Read about our in-country success in delivering transformative healthcare
Our work in Malawi North and Malawi South spans integrated medical drone supply chain logistics and disaster response.
In 2019, Swoop Aero took over operations of the USAID Global health supply chain project in the Nkhata Bay district of Malawi.
Using the district hospital as our base, we rapidly expanded existing operations, launching up to ten long-range medical drone flights per day. With multiple aircraft airborne at once, we facilitated efficient cold-chain deliveries, medication drops, and collections of blood samples for HIV/AIDS testing.
By combining seamless daily long-range drone deliveries with an ability to assist with flood mapping, and disaster response, the program strengthens the health supply chain. It also improves access to healthcare during the flood season for the 500,000 residents of Malawi South.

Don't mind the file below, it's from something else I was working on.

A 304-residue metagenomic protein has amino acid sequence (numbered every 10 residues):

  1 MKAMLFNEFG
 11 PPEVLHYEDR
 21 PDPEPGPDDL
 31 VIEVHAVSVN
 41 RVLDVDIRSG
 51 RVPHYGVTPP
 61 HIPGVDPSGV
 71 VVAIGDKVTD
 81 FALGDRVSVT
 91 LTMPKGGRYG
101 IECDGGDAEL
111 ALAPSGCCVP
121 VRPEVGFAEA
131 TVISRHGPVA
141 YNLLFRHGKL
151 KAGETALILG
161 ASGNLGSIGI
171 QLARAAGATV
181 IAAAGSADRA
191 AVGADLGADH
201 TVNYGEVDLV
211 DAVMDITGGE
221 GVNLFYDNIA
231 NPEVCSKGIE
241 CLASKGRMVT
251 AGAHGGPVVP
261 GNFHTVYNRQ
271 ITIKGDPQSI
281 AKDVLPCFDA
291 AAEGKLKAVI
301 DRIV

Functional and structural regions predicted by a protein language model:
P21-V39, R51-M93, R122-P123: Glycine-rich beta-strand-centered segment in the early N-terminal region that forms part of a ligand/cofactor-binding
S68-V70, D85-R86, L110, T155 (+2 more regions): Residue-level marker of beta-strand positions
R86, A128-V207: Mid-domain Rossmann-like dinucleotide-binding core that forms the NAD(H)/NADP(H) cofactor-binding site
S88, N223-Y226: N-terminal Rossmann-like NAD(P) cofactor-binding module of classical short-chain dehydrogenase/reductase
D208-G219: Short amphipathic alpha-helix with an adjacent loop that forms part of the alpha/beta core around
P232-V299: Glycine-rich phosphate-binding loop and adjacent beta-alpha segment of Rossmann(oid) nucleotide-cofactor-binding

The Swoop Aero fleet of aircraft bridge the last mile between hard-to-reach populations and the vital medical supplies they need to improve health outcomes. Because of our unique two-way logistics capability, one flight can safely convey vaccines and other medical supplies at the right temperature for 130 km before picking up time-sensitive test samples for the return flight. This expedites an approximate six-hour round-trip journey to under 60 minutes.
By employing and empowering locals, we aim to make operations self-sufficient and eliminate the need for Swoop Aero’s international team to be running operations on the ground. Nurses and healthcare staff will soon be able to send and receive supplies independently, so they can continue to do their work as quickly and efficiently as possible.
The Swoop Aero aircraft run simultaneous aerial mapping and data collection activities, with collected data used to optimise early warning and disaster preparedness procedures. Local authorities will use the data for informed and timely decision-making, ultimately leading to vulnerable communities being provided with the humanitarian assistance they need. The detailed data will also support other humanitarian projects such as the identification of disease hotspots, evaluation of crop yields, and flood modelling in high-risk areas.